We artificially generated protein sequences using SeqGen and ROSE simulation packages to test the performance of phylogenetic methods in highly divergent sequences [18], [19]. In both simulations, sequences are created from a common ancestor to produce a data set of known size, divergence, and history using a variety of tree shapes (e.g. biased vs. unbiased). In this in silico evolutionary process, an accurate phylogenetic history is recorded since the MSA is created simultaneously, thereby allowing us to test the reliability of different methods of tree inference at different levels of sequence divergence. Both simulation methods use PAM matrices [20], where increasing PAM score equates to decreasing percentage identity and similarity, and an increasing number of gaps. A key difference between SeqGen and ROSE is that SeqGen does not incorporate insertion-deletion events (indels) while generating these simulated protein families. ROSE does include indels, providing a better approximation of molecular evolution (see Supporting Methods S1 for more details).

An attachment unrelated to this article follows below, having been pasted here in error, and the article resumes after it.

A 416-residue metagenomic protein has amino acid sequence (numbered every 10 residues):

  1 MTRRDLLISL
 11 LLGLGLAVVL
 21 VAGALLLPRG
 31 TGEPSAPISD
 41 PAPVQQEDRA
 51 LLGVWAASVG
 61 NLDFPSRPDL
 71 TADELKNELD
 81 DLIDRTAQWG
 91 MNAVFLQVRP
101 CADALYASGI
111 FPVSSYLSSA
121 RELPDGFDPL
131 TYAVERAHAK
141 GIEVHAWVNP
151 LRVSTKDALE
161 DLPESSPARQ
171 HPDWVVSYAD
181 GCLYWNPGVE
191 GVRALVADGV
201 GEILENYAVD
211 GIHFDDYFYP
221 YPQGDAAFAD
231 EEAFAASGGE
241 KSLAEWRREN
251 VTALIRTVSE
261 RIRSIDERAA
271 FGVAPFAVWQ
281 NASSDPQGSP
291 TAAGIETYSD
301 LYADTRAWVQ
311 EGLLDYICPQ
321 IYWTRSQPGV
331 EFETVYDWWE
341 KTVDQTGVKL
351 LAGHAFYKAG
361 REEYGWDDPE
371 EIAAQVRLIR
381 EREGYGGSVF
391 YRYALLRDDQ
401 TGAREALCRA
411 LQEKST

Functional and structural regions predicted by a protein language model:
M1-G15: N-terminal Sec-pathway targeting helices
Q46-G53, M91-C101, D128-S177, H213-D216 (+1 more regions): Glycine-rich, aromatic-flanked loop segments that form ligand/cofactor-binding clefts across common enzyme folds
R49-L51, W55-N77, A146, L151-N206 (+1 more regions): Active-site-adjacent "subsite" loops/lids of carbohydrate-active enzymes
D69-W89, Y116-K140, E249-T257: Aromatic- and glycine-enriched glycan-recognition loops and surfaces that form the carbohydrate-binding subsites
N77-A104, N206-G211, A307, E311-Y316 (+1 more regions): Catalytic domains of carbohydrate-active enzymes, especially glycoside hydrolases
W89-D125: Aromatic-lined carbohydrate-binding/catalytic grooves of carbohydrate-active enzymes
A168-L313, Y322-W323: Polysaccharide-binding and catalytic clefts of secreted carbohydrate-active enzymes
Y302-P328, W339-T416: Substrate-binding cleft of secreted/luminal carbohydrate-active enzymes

Simulated sequences were then aligned by PHYRN or a distance estimation technique (MSA or alignment-free) and passed to the tree estimation method. The estimated trees are scored against the true tree for accuracy via two methods. First, we used the CONSENSE program in the PHYLIP v3.67 package (http://evolution.genetics.washington.edu/phylip.html) to generate consensus trees between the true-history tree and the estimated trees. Recapitulation rate and percentages were then calculated from consensus tree newick files. Deep nodes were defined as those which are evolutionary ancestors of last two tiers of leaf nodes. For a second measure of topological difference we used the ‘treedist’ program in the PHYLIP v3.67 package to calculate symmetric distances of Robinson and Foulds (RF distance) [21]. RF distance is a well-established metric for comparing tree topologies in which bipartitions between two trees are compared to calculate difference in their topologies. For two trees with exactly the same topology, this distance is 0, but for two trees of n leaves, with all branches differently placed, symmetric distance is equal to 2(n–3). Thus, the accuracy of a tree-building algorithm decreases with the symmetric distance score from the true simulated tree.